By IAN WILSON
Well, you can’t say he didn’t warn you.
At the Okotoks Dawgs media day event, which is an opportunity for reporters to meet the team’s players and coaching staff prior to the Western Major Baseball League (WMBL) season, head coach Mitch Schmidt was asked about his “Big Bear” nickname.
He described himself as “very easy going” and a guy who gets along with everybody. Then he followed that description up with this comment: “They say that I’m in hibernation, but when I come out of hibernation, the Big Bear comes out.”
The Big Bear came out this week; Wednesday, June 27th, to be exact. Emerging from his dugout-like den at RE/MAX Field in Edmonton, Schmidt did not like what he saw in the bottom of the 8th inning.
With the Dawgs leading 3-0, the Prospects were pressing. Shortstop Zane Takhar singled. Pinch hitter Tony Olson walked. Both runners advanced on Percy Liu’s sacrifice, which was the first out of the inning, and then an errant throw by Okotoks’ right fielder Brandon Sparks got past catcher Marcus Skundrich and Takhar scored on the play.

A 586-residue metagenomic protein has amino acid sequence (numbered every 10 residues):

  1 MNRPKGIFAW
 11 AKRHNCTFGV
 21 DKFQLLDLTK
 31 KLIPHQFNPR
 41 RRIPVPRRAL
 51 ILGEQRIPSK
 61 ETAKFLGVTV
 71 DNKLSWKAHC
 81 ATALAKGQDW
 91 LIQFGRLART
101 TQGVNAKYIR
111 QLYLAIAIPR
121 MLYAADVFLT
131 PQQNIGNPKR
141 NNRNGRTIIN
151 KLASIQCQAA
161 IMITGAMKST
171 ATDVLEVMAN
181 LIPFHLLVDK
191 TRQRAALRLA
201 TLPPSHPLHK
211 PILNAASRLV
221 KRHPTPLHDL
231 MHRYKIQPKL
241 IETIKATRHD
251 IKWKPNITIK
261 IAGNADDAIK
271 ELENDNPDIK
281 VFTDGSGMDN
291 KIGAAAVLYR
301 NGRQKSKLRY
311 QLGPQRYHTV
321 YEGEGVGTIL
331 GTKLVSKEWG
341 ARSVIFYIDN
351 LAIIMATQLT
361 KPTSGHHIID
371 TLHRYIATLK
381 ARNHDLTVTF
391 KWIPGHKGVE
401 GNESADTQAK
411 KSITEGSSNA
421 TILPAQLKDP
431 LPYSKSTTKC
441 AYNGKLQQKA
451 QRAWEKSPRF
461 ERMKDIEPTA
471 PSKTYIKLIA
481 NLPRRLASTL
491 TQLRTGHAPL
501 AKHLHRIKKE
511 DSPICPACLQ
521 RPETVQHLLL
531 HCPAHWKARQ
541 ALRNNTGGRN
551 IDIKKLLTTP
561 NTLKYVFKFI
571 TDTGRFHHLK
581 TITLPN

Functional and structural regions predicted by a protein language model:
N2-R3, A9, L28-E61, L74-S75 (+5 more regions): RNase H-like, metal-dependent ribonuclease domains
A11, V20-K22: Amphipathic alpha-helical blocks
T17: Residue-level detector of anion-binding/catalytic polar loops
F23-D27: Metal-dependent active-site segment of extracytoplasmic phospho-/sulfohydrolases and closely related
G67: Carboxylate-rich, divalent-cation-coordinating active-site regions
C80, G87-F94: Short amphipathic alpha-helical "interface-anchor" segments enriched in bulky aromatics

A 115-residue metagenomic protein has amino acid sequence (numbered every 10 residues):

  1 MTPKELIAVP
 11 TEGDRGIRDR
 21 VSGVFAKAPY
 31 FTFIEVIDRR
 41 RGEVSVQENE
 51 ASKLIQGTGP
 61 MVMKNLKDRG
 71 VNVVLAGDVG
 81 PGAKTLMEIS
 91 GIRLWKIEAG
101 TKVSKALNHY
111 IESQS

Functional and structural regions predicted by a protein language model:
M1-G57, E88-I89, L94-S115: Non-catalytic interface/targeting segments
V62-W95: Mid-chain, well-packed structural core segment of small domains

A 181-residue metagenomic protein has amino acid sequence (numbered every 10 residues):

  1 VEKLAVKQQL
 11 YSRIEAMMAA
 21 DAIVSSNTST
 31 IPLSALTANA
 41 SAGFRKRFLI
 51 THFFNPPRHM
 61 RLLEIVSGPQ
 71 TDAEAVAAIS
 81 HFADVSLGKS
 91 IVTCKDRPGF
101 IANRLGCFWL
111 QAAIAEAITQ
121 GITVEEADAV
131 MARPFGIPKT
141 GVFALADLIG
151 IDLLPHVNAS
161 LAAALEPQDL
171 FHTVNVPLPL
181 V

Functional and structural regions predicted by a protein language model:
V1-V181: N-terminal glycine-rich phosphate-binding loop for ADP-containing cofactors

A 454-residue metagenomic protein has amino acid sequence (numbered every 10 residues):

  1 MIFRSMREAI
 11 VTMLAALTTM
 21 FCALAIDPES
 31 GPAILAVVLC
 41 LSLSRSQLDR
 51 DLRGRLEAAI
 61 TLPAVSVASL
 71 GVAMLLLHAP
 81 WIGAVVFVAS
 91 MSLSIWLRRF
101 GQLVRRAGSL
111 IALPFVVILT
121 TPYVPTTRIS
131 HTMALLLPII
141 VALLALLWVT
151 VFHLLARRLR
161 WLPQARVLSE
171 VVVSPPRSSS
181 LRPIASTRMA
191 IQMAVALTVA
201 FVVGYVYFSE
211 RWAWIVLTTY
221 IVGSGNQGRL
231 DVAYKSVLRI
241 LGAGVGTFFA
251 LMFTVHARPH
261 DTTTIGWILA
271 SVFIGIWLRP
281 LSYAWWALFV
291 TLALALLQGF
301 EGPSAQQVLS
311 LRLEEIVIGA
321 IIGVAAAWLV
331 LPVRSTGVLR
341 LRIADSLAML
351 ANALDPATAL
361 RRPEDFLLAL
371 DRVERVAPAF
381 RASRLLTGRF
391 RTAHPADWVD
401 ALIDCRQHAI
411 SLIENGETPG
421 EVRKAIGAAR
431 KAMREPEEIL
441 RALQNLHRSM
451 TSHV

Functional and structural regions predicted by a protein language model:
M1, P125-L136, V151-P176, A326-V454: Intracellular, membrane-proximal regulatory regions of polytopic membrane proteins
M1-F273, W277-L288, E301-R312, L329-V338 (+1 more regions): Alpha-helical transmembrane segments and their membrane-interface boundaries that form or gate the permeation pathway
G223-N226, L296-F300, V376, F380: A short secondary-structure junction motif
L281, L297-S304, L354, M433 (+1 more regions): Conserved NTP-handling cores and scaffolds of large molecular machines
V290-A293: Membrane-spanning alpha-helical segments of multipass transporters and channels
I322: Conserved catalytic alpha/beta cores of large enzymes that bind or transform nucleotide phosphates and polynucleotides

The ball ended up under some portable chairs that were placed by the visitor dugout for the ball boys and girls to sit on between plays. It was ruled a “dead ball” (which is considered an unplayable ball) and Olson, who was still on second base, was awarded home plate for Edmonton’s second run of the game.
Schmidt disagreed with the call, discussed it at length with the umpire, and then this happened:
@edmontonprospects entertainment for the whole family.. might have to get some season tickets pic.twitter.com/EWmjgM1u2o
— Brennan (@B_Cherniwchan97) June 28, 2018
Not surprisingly, Schmidt was ejected from the game. The Dawgs got out of the 8th with no further damage and added three runs in the top of the 9th inning for a 6-2 victory.
Video footage of Schmidt’s outburst went viral after it was picked up by ESPN and TSN.
The response has been wide-ranging, from critics blasting his poor sportsmanship, to people cheering his Lou Piniella and Bob Knight inspired antics.
LET THE BIG BEAR EAT